On Wednesday, the Louisiana House Health and Welfare Committee unanimously approved a bill that aims to shift some Medicaid "uncompensated care" money from New Orleans hospitals to other hospitals in the southern part of the state, the New Orleans Times-Picayune reports.
The committee rewrote the Senate measure (SB 402) by state Sen. Bill Cassidy (R), which faced opposition from New Orleans lawmakers, to ensure the funds would not be reallocated without approval by the Legislature. The measure would create a new formula for distributing the Medicaid funds among seven hospitals in the southern part of Louisiana.
According to Cassidy, the New Orleans region receives more than twice as much in Medicaid uncompensated care funds per resident than other regions in the southern part of the state.
Opponents of the measure said the New Orleans area receives more because it does more complex and expensive procedures than other hospitals in the south. In addition, they say the measure would take away critical funding from New Orleans as the city tries to rebuild its health care system after Hurricane Katrina (Moller, New Orleans Times-Picayune, 6/12).
Two of Massachusetts' largest health insurers are expanding or launching health plans that feature physician ranking systems despite opposition to those systems by the Massachusetts Medical Society, the Boston Globe reports.
Under such ranking systems, patients who seek care from a top-rated, or top-tiered, physician have lower copayments.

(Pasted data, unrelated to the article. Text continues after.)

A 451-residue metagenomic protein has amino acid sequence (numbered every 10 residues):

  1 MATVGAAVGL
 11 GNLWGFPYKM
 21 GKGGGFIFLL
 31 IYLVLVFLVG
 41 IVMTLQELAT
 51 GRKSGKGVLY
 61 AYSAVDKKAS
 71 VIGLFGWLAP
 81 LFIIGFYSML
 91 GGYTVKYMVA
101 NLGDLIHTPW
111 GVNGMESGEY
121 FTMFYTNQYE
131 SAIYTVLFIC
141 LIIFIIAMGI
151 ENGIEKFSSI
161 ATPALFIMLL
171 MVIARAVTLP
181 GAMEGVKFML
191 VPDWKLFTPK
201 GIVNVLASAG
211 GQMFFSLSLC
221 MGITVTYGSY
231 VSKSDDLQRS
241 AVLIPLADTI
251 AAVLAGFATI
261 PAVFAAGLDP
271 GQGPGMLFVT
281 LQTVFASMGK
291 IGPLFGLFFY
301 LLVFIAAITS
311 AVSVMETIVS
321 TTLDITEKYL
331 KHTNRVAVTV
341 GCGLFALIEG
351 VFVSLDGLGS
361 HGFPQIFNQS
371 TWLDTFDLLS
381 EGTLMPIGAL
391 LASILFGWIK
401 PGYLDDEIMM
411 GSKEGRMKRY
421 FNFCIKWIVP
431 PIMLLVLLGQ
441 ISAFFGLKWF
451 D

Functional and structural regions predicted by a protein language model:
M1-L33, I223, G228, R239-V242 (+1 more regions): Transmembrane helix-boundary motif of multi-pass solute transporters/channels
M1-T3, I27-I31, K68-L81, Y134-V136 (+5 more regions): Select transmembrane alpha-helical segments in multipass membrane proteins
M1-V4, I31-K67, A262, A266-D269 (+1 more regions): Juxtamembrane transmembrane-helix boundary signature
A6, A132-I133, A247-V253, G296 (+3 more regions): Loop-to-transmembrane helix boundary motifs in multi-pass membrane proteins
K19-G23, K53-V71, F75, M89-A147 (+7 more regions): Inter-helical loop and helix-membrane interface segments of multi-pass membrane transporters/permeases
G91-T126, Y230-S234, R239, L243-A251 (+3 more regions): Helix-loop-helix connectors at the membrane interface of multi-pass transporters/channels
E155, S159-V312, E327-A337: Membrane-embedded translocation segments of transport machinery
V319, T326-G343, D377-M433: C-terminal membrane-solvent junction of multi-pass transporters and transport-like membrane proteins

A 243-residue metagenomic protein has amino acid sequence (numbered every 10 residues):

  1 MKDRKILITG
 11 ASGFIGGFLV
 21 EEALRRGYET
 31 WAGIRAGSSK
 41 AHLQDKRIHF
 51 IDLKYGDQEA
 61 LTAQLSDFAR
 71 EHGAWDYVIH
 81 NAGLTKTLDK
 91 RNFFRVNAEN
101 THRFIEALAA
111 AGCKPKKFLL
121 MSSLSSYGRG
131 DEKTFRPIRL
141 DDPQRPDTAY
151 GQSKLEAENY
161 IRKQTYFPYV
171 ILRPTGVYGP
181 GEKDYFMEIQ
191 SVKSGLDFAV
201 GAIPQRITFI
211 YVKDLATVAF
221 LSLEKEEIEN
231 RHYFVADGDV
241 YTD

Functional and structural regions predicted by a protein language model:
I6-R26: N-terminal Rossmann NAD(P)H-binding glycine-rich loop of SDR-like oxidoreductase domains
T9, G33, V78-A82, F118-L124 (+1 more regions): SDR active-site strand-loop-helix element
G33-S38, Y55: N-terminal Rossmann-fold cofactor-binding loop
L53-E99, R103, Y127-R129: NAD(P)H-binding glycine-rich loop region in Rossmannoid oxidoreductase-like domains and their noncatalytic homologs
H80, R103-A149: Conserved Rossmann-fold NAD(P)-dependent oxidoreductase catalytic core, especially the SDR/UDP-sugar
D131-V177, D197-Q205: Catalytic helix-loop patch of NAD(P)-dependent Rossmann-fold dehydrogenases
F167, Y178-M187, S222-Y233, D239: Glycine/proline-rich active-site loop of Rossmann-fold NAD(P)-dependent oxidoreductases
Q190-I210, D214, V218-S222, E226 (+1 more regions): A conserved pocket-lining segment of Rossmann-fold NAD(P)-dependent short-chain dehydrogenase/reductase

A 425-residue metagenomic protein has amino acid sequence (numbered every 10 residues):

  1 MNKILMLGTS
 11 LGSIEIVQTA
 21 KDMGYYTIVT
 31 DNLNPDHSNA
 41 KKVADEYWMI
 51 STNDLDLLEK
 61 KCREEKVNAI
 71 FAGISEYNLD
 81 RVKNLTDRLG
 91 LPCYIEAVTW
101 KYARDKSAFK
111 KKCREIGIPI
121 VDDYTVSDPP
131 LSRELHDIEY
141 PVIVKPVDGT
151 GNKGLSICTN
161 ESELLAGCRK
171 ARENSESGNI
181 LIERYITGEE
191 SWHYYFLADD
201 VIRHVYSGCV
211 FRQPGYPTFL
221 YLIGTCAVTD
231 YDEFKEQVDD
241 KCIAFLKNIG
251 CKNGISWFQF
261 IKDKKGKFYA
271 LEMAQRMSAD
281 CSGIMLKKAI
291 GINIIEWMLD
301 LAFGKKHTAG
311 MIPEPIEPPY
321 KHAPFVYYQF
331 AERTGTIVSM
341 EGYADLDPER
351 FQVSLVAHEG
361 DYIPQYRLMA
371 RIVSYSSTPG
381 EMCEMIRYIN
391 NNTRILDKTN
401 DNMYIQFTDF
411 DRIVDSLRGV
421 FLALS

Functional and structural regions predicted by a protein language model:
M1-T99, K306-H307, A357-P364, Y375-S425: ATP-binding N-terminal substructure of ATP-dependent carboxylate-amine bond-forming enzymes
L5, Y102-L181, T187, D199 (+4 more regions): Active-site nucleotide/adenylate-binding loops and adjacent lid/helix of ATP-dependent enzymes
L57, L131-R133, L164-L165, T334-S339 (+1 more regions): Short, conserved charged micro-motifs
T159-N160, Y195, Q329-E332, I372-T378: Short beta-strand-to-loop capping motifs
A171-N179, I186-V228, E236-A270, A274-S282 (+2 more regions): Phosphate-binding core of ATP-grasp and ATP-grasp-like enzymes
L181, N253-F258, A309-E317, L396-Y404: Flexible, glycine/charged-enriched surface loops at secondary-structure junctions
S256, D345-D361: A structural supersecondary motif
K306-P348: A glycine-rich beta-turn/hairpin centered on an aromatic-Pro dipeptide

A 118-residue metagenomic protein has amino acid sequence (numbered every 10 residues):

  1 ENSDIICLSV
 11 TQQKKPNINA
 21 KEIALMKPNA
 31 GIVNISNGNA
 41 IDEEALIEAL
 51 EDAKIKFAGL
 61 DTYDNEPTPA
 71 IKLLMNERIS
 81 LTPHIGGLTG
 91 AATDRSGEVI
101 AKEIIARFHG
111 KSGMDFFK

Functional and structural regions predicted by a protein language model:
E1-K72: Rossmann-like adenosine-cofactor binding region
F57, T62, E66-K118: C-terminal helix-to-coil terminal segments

Officials from Tufts Health Plan, the third-largest insurer in the state, said that the company will expand its health plan and physician ranking system, called Navigator, to include additional medical specialties, such as cardiology, dermatology, neurology, ophthalmology and urology.
Harvard Pilgrim Health Care, the state's second-largest insurer, said that it will consider expanding its physician ranking systems, called Independence, to residents not covered through the state's Group Insurance Commission, which purchases health insurance for most state employees and retirees.
The medical society in May filed a lawsuit against the Group Insurance Commission alleging that the ranking system defames physicians who provide high-quality and cost-efficient care but receive lower ratings and that the tiered systems defraud patients who have to pay higher out-of-pocket costs. Tufts Health and GIC were among the companies named as defendants in the lawsuit (Krasner, Boston Globe, 6/10).
New York state Department of Health officials have announced the state Medicaid program in October will stop reimbursing hospitals for preventable errors, known as "never events," the AP/New York Daily News reports. According to the AP/Daily News, the state is mirroring CMS' actions for Medicare on never events (Bauman, AP/New York Daily News, 6/5).
According to the AP/Daily News, New York's Medicaid program will halt payments for preventable errors such as wrong-site surgery, wrong-patient treatments, disabilities associated with treatment, medication errors and other errors.
Health Department spokesperson Claudia Hutton said the state will not allow beneficiaries to be billed for care for which the state has denied payment (AP/New York Daily News, 6/5).